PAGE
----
There is little question that Apple’s new iPhone 7 is a hefty improvement over iPhone 6s in every way. The design is familiar and comfortable. It’s faster, easier to use, has a better camera, stereo speakers, long battery life, and I could go on and on.
I’ve argued that we’ve reached ‘Peak Mac‘ and Kate MacKenzie carried that thought beyond with something more akin to ‘Peak Smartphone.’ Here we are, nine years after Google launched Android and the search engine giant just invented a new flagship smartphone that’s still not as good as an iPhone.
What’s Google Doing?
Last week Google launched the new Nexus smartphone replacements, called Pixel and Pixel XL. The idea behind Pixel is to set a standard-bearer for Android; pure Android, if you will; a smartphone so good it rivals Apple’s iPhone and Samsung’s latest Galaxy models (the ones that don’t catch fire). That didn’t happen with the previous Nexus models and it’s not likely to happen with Pixel, either.
With iPhone 7 and 7 Plus Apple shattered the notion that we’ve reached ‘Peak iPhone‘ because the flagship is better in every respect. The screen is considered by those who care as the best screen you can buy on a mobile device. Nothing is as fast as Apple’s home-grown A-Series Fusion CPU.
With Google’s Pixel it’s obvious that we’ve reached Peak Android. Is this really the best you’ve got, Google? Is this your flagship device? Compared to iPhone 7 Plus, the Pixel XL is anemic at best, and missing some core features that Apple’s customers get in the latest iPhone; you know, the one critics said was DOA, and no reason to upgrade.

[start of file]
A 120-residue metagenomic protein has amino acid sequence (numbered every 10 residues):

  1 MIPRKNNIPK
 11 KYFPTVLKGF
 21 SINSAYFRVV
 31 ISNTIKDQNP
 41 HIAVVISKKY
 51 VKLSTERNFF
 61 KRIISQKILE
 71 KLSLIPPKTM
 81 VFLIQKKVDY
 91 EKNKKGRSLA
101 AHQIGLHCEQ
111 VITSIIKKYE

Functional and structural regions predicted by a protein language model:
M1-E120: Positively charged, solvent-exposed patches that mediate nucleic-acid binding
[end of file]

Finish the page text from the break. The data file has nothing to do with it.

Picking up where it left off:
Google priced Pixel XL at the same price as Apple’s iPhone 7 Plus, but benchmarks show it’s not nearly as fast as iPhone. There’s no Optical Image Stabilization built-in, so photos are not likely to be nearly as good.
Where’s the telephoto lens? iPhone 7 Plus has one. Rather, two lenses. One for wide angle, one telephoto. Drop your iPhone in a mud puddle and all you need to do is clean it off. Google Pixel is not as weather and water resistance. What about simple things like stereo speakers? Samsung’s Galaxy line often has a slot for extra storage SD cards. Not Pixel. Even storage is half the amount you can get on an iPhone. There’s more RAM but iPhone 7s are killing Android devices in performance benchmarks. Again.
Peak Android, indeed.
Apple’s customers have enjoyed haptic feedback with 3D Touch options since iPhone 6s and 6s Plus, and those functions are even better in iPhone 7 models with iOS 10 (which already runs on more than half of all iOS devices on planet earth). Where are they in Android smartphones? What about Google Pixel?
A growing list of features we take for granted on iPhones still haven’t made their way to Android devices, and not even to Google’s newest flagship, the Pixel. Not only did Google fail to raise the bar with Pixel, it couldn’t even come up with a unique visual design. Pixel looks just like an iPhone. In fact, Pixel is the perfect example that we’ve reached Peak Android, that flat spot where the technology doldrums have set in and all premium smartphones look the same, feel the same, and have much the same functionality.
Except for iPhone 7.